The accreditation woes of City College of San Francisco are the closest thing higher education has to a soap opera. Like any soap opera, it can be hard to jump in midstream, so here is my recap of the story so far for those of you just joining us:
- In order for students to have access to federal financial aid, their college must be accredited.
- To get accredited, a college is evaluated by a team of peers (mostly made up of staff from other colleges and the accrediting organization).
- Since most colleges are heavily reliant on federal financial aid money, the loss of accreditation is usually a death knell for the school.
- City College of San Francisco’s accreditor is threatening to revoke the college’s accreditation.
While accreditation is slowly becoming more transparent, it is still largely a behind-closed-doors affair, leaving the rest of us largely ill-equipped to weigh in on the matter. The one contribution I can make concerns the college’s student loan default rate, which is 20.3 percent. This is fairly standard for two-year colleges (the median for the colleges I have data for is 19.5 percent). However, if a college had the same types of students that City College enrolls (percent Pell and percent part time), the typical two-year college would have a default rate of only 16.2 percent. In other words, City College of San Francisco’s student loan default rate is 4.1 percentage points higher than is typical, given the types of students it enrolls. This supports the case for denying the college accreditation, but I ultimately have no idea whether City College of San Francisco should be accredited or not. More importantly, I don’t think anyone else knows either. Many certainly have an opinion on the matter, but I would argue that they are basing their judgment on inappropriate standards applied inconsistently. As I noted in another recent accreditation case:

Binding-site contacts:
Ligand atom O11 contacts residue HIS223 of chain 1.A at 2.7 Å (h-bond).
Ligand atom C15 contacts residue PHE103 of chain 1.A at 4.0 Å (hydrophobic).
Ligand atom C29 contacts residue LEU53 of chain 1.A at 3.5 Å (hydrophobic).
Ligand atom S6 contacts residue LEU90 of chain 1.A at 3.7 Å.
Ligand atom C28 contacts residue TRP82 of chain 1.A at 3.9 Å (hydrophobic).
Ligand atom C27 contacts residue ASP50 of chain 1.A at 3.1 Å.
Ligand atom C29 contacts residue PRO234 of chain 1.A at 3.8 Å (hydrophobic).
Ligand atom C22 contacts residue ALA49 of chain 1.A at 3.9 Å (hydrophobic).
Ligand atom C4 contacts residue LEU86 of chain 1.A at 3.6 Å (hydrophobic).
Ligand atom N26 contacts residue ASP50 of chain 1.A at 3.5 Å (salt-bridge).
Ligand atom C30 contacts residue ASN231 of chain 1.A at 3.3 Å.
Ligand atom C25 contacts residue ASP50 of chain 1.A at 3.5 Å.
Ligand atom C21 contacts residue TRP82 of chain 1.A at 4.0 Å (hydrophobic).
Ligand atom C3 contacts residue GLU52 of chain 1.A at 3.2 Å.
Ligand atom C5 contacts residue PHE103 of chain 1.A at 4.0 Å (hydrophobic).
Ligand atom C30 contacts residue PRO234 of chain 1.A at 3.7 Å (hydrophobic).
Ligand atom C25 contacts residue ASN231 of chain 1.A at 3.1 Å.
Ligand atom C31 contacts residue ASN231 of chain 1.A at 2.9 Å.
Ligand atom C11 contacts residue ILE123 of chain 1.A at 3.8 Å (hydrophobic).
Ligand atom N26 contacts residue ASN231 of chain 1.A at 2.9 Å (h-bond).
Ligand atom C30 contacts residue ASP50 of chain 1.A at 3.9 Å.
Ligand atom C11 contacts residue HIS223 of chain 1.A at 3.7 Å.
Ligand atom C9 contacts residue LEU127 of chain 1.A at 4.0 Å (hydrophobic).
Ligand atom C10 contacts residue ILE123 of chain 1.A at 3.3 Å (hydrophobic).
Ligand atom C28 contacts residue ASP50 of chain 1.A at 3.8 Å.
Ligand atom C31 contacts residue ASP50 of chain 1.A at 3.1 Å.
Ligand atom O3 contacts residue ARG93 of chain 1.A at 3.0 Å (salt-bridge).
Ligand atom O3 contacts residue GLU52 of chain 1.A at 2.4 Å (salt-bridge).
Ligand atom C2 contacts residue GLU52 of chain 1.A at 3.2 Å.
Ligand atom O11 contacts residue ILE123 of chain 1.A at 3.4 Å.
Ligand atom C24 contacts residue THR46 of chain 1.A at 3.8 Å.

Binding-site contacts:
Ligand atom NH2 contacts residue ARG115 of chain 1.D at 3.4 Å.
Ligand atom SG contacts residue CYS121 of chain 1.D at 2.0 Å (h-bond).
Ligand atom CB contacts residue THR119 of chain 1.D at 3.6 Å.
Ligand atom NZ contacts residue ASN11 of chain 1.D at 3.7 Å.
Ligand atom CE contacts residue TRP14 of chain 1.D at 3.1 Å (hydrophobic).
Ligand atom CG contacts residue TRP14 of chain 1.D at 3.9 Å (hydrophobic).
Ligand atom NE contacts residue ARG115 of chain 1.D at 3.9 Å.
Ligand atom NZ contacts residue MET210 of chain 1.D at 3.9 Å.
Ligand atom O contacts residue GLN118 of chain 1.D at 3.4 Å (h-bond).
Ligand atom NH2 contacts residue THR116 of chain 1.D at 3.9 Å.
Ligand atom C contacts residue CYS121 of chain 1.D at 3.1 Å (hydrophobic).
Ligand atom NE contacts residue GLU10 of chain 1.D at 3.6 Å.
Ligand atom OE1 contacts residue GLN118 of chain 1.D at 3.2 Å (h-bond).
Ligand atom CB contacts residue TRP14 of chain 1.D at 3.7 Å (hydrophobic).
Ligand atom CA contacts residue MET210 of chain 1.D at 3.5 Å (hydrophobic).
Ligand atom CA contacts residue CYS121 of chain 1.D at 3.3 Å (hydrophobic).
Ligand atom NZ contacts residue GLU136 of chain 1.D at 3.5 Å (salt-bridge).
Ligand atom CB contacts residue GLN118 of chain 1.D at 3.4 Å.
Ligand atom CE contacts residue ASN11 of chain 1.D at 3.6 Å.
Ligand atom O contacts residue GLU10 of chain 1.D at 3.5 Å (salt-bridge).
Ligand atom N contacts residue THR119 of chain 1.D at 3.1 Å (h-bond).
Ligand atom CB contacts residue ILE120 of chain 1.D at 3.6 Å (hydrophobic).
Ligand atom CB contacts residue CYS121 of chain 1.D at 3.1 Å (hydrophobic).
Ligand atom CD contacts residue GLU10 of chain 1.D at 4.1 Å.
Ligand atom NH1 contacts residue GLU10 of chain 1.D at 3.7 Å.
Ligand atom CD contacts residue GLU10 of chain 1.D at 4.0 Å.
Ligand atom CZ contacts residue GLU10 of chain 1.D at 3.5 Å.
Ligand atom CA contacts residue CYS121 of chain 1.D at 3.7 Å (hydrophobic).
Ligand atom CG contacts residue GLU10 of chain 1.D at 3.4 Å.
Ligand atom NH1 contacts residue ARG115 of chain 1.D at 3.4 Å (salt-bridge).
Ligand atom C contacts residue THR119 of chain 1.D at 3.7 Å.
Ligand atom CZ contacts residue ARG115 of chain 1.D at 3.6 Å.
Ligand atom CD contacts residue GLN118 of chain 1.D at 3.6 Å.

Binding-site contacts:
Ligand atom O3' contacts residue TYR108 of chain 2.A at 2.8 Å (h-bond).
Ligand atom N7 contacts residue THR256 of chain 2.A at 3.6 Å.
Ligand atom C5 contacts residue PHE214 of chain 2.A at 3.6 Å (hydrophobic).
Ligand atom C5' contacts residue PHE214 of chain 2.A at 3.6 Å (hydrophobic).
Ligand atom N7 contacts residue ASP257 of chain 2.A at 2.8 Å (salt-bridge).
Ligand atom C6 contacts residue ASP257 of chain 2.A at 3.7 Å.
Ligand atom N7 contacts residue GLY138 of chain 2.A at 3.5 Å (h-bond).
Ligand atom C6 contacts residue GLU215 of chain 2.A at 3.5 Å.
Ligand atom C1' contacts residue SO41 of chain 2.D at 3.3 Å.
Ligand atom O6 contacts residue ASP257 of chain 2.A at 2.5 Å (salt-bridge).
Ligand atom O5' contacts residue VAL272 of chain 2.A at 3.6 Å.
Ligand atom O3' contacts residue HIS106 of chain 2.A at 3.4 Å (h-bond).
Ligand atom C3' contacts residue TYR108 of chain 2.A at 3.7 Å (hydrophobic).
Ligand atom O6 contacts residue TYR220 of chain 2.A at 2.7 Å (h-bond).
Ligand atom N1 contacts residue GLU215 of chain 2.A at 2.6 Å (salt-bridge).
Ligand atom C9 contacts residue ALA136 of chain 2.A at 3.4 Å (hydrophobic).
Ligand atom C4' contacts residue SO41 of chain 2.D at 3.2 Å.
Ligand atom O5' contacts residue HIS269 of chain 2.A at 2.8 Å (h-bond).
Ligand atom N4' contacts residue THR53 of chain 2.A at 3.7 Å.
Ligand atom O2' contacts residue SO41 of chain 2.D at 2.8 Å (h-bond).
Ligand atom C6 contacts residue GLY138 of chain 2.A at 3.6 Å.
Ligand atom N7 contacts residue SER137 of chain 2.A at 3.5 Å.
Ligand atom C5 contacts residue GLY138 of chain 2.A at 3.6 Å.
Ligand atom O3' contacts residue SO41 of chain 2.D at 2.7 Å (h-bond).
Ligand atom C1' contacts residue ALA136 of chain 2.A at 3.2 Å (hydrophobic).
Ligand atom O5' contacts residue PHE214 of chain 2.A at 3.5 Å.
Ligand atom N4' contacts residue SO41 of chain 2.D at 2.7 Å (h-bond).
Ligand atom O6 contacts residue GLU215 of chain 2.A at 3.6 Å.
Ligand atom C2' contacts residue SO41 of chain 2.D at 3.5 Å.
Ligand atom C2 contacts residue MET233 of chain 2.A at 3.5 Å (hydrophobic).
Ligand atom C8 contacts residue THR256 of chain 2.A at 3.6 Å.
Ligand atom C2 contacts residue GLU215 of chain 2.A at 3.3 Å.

“All that really matters is whether [the college] is educating students or not. But accreditors don’t monitor that, instead they focus on inputs, processes and governance. It would be one thing if there was one set of inputs, one set of processes, and one governance structure that was known to produce strong educational outcomes. In that case, basing accreditation on those inputs, processes and governance would be acceptable. But there is no one set of inputs, processes, and governance structure that are guaranteed to produce the best educational outcomes, so it is inappropriate to base accreditation decisions on them. Bluntly stated… [accreditors’] standards on inputs, processes and governance structure are neither necessary nor sufficient to ensure adequate educational outcomes.”
Photo Credit: Inside Higher Ed